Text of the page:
Epic Charter School had spending irregularities, finance head testifies

OKLAHOMA CITY — When Janice Wynn came to work at Epic Charter School, it wasn’t long before she encountered issues that held her back, she testified Tuesday in Oklahoma County District Court.

Wynn joined Epic in February 2021 as vice superintendent of finance for virtual charter schools. Four months earlier, a scathing state audit had reported widespread mismanagement of taxpayer funds at Epic, but Wynn said she accepted the job believing it was “a challenge I could handle.”

But after only a few months, Wynn said he discovered that state-funded employees were helping manage the Learning Fund bank account, while they did not have access to the account records to ensure that its funds were deposited into the account. was being spent legally.

State-funded employees were also working on behalf of a charter school in California, he said, and Epic still has not been paid in full for their efforts.

“I don’t believe they were made whole, no,” Wynn said on the witness stand.

He testified that Epic co-founder Ben Harris admitted in a private meeting that money from a fund created for Oklahoma students was sent to the California school.

Epic charter school founder faces criminal fraud, embezzlement charges

Prosecutors called Wynn to testify Tuesday in a multi-day preliminary hearing against Harris and Epic’s other co-founder, David Cheney.

The attorney general’s office says a hearing began Monday to outline evidence that warrants criminal charges against Harris and Cheney. Oklahoma County Special Judge Jason Glidewell will decide after the hearing whether there is enough evidence to move the case forward to trial.

Harris and Cheney have been charged with fraud, nine counts of embezzlement, conspiracy to defraud the state, money laundering and other alleged crimes stemming from their leadership at Epic.

Prosecutors have focused on whether Harris and Cheney illegally sent Oklahoma taxpayer dollars to a California charter school and whether they unlawfully managed Epic’s learning funds.

The co-founders and their lawyers argued that the learning fund money belonged to a private company, not the state.

More: Are there too many virtual charter schools in Oklahoma? MPs doubt their success

Epic funnels taxpayer dollars into a learning fund account at a rate of $800 to $1,000 per student to help families pay for technology, learning materials and extracurricular activities.

Wynn said Harris and Cheney’s company, Epic Youth Services (EYS), owned the Learning Fund bank account and did not allow the school or the general public to view its records.

According to an affidavit from the Oklahoma State Bureau of Investigation, Harris, Cheney and their chief financial officer, Josh Brock, spent money from the account on personal expenses and political donations.

According to testimony, state-funded employees were helping students purchase items by taking money from private accounts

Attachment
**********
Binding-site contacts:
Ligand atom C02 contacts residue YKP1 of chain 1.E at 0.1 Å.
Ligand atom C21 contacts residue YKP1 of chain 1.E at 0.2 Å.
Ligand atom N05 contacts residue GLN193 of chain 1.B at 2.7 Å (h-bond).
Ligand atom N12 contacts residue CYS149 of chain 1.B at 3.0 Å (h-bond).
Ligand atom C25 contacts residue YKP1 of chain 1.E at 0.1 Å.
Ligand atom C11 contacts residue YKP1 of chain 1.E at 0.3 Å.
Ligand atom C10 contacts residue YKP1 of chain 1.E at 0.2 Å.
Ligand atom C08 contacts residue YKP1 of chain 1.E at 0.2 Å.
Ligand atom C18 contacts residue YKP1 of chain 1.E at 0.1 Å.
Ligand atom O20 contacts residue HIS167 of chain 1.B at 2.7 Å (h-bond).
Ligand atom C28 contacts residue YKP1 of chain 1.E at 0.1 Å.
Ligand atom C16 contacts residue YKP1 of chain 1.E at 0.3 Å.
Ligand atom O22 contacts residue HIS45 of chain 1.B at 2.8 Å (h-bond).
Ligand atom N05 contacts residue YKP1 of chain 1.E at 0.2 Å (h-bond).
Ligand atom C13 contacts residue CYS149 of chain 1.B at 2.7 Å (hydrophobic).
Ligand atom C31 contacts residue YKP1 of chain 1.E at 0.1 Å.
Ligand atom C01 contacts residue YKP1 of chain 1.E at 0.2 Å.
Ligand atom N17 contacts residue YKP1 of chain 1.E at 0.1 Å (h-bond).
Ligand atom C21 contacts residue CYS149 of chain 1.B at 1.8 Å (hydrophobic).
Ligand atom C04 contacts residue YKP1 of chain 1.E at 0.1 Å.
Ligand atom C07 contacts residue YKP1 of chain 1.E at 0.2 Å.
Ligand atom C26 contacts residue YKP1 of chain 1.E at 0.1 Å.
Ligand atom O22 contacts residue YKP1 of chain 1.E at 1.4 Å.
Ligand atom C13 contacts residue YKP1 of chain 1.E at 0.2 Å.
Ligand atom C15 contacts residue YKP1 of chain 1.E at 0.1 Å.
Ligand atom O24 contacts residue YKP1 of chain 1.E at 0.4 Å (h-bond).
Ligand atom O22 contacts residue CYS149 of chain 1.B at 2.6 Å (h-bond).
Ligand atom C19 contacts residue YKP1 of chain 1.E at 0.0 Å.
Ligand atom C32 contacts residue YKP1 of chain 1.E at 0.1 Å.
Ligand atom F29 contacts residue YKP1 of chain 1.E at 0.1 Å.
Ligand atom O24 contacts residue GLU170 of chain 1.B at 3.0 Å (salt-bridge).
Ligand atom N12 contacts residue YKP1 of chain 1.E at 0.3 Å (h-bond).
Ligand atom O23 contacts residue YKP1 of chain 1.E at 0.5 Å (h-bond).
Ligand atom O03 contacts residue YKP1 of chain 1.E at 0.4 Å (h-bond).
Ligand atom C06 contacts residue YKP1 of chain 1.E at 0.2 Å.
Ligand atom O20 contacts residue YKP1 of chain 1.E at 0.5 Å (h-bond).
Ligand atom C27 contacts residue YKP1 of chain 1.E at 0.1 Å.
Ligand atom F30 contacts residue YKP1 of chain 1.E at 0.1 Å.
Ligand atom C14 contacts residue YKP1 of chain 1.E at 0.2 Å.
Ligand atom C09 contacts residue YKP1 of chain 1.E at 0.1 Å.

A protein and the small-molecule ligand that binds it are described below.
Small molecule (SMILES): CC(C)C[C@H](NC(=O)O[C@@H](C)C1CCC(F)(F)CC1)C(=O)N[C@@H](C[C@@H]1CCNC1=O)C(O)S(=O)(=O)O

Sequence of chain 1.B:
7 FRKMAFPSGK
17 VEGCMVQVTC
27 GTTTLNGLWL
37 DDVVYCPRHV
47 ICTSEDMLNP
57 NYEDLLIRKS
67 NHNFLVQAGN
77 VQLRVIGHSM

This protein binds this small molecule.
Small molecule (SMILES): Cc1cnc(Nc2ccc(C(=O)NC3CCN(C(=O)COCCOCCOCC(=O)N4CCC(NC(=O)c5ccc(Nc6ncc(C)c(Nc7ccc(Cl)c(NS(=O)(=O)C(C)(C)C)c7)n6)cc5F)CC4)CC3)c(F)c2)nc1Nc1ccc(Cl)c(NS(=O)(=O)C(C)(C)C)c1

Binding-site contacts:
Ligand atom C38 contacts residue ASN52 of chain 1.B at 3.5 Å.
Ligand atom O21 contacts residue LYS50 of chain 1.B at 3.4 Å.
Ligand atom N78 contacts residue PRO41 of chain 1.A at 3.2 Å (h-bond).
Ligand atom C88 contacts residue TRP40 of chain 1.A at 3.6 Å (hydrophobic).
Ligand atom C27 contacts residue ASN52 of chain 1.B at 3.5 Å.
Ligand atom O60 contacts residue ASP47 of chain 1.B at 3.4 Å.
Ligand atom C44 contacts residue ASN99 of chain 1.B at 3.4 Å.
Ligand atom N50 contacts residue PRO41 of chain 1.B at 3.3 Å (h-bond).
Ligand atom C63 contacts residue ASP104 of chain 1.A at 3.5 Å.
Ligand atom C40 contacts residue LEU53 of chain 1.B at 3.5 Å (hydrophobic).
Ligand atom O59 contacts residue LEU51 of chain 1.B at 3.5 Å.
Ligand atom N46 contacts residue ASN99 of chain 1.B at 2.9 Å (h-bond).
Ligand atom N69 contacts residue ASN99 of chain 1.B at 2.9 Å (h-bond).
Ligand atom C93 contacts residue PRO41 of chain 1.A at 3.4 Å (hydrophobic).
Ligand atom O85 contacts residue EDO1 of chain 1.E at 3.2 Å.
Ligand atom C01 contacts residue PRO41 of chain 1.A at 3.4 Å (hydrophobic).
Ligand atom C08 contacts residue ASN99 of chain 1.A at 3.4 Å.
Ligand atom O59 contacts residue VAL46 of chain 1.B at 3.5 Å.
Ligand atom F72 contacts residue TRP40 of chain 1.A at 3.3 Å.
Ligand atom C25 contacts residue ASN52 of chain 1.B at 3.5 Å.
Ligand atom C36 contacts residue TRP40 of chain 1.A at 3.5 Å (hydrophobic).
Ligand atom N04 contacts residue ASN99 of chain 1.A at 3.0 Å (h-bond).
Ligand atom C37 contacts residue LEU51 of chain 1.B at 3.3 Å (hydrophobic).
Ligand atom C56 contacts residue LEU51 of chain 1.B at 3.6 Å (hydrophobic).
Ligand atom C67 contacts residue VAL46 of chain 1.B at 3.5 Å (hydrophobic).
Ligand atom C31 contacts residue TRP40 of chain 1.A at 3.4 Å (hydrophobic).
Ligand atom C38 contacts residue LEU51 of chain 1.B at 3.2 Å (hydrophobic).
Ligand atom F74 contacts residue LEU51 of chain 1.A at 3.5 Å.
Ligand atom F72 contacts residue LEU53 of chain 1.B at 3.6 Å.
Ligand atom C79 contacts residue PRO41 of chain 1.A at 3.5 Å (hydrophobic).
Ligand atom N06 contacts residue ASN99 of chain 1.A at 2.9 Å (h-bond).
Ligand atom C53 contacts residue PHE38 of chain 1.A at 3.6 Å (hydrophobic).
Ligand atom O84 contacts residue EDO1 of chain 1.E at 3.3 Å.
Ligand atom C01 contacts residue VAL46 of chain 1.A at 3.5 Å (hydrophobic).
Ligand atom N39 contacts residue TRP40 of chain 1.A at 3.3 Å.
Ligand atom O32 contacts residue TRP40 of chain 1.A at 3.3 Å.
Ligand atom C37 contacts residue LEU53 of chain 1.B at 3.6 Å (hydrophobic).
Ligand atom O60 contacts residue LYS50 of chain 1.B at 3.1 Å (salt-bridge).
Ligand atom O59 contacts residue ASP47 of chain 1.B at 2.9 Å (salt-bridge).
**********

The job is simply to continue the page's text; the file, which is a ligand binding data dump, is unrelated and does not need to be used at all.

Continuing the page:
Even though the company claimed that account information was private, state-funded employees at Epic were integral in purchasing the items requested by students.

One of those employees, Chandler Winningham, testified Tuesday that the school also flouted state laws governing how students can use the money.

For example, Epic does not allow students to use their learning fund balances to purchase religious materials because it would be contrary to the Oklahoma Constitution, he said. Harris’s attorney, Joe White, doubted that blocking religious purchases would prove that the account was public.

Winningham said that once students left school, all items purchased through the learning fund were considered the property of Epic.

Wynn testified that she was concerned to see a private company relying on public school employees to manage the account.

“I was surprised because I expected them to be on the payroll for EYS,” she said.

The way the school calculated how much to pay EYS for the account also seemed irregular, he said, and Epic had to put millions more dollars into the company’s hands.

Epic and EYS had contractually agreed to use a metric called “per student count” that included all students enrolled at any time in the first quarter of the school year, regardless of the number of times they attended.

Public school funding and budgeting is typically based on average daily membership, which accounts for both student enrollment and attendance, Wynn said.

He said Epic’s unusual methodology counted 8,000 more students than the school’s average daily membership and multiplied the total by $1,000.

“There was a pretty clear difference between those two numbers, about an $8 million difference,” Wynn testified.

Epic severed ties with Harris, Chaney and their company in May 2021 and set up a school-controlled version of the Learning Fund.

According to the contract, a mutual termination agreement broke their relationship, which stipulates that “all payments received by EYS have been and will remain private funds”.

The company agreed in the contract to donate the remaining amount of the learning fund back to the school – a pledge which Wynn said EYS never fulfilled.

Epic estimates there should have been about $14 million left in the account, he said, but EYS has not returned any of the learning funds.

The case is now embroiled in civil litigation, in which the co-founders allege the school owed them money for unpaid services.

Wynn’s testimony is expected to resume Wednesday morning. The judge set a preliminary hearing to last until Friday.

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